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What the Surface Pro X Has That the iPad Pro Can’t Match

Microsoft’s new Surface Pro X promises the best of both tablet and laptop worlds. It could be a real beast, if its hardware guts can keep up with the demands of Windows 10.

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For years, Microsoft and Apple have been pushing towards a similar vision of the future of computing. Microsoft, with its Surface Pro, has spent years jamming a full Windows PC into the body of a tablet, squishing it smaller and smaller year by year. Apple, with its iPad Pro, has taken its iconic tablet and given it a keyboard, a stylus, and now its own operating system to bring it closer and closer to a laptop. Now, with the new Surface Pro X, Microsoft announced its latest push towards that future. On paper, thanks to its full Windows 10 operating system, it has a strength that Apple can’t yet match. If it plays out well in practice, that is.

Unlike the its Surface Pro computers which have used traditional laptop processors, the Surface Pro X is Microsoft’s move to make its newest tablet more like Apple’s on the inside. Instead of a power-hungry laptop CPU, the Pro X sports a custom-made CPU based off Qualcomm’s Snapdragon mobile architecture. The result? The Surface Pro X is much more like a tablet than any Surface Pro that came before. It’s just over 5mm thick and weighs just 1.68 pounds. It also has fast charging, and a claimed battery life over 13 hours.

But unlike a tablet, it is not running a mobile operating system. Instead, it runs full Windows 10, which puts it on much more even footing with laptops, though with a few caveats. The Pro X’s CPU isn’t naturally compatible with various flavors of existing Windows 10 programs, and so not every program may work right out of the box, and the ones that do may suffer from the backflips the Pro X has to do in order to run them. And, of course, mobile processors just aren’t as powerful as traditional laptop CPUs, and there’s a chance that the Surface Pro X may struggle with what the average user asks of it. We’ll have to wait until reviewers and users can put it through its paces before we can find out for sure.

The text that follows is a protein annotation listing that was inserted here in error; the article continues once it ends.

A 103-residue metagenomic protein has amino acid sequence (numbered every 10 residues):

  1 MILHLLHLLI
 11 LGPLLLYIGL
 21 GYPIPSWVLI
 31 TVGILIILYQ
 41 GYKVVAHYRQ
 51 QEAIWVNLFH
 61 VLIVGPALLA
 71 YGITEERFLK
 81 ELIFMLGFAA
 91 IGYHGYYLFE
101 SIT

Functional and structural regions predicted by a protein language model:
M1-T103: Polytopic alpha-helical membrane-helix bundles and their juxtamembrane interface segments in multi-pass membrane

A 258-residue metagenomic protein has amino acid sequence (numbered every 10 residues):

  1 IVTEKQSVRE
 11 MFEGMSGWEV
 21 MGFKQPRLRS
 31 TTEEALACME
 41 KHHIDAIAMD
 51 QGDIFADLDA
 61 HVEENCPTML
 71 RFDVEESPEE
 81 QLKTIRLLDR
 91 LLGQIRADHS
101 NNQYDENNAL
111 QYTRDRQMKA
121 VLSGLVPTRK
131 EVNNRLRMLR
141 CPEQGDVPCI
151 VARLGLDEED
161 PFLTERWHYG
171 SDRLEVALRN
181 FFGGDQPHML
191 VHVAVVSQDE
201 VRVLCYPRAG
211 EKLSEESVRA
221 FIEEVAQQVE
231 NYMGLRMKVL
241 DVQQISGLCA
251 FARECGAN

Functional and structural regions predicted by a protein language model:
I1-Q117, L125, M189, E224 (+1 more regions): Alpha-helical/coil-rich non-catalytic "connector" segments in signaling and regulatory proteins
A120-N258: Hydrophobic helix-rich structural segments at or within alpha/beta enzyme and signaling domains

It’s not the first time Microsoft has tried this approach. Its Surface RT and Surface 2 (in 2012 and 2013 respectively), attempted to bring Windows to a device with a mobile CPU, but relied on a neutered and now-discontinued flavor of Windows to do it. Both Windows and computing hardware have come a long way in that time, so maybe the Pro X can make it stick.

In the meantime, Apple’s iPad Pro will continue its alternate path with the development of the new iPad OS, a half step between pure-mobile iOS and full-fledge macOS that will leaves the tablet in a place that’s more like a laptop, but explictly not one. It’s a slower transition that could pay off in the long run if the Surface Pro X has over-promised and can’t live up to expectations. But if the Surface Pro X can hack it against genuine laptops, it stands to be a hell of a device.

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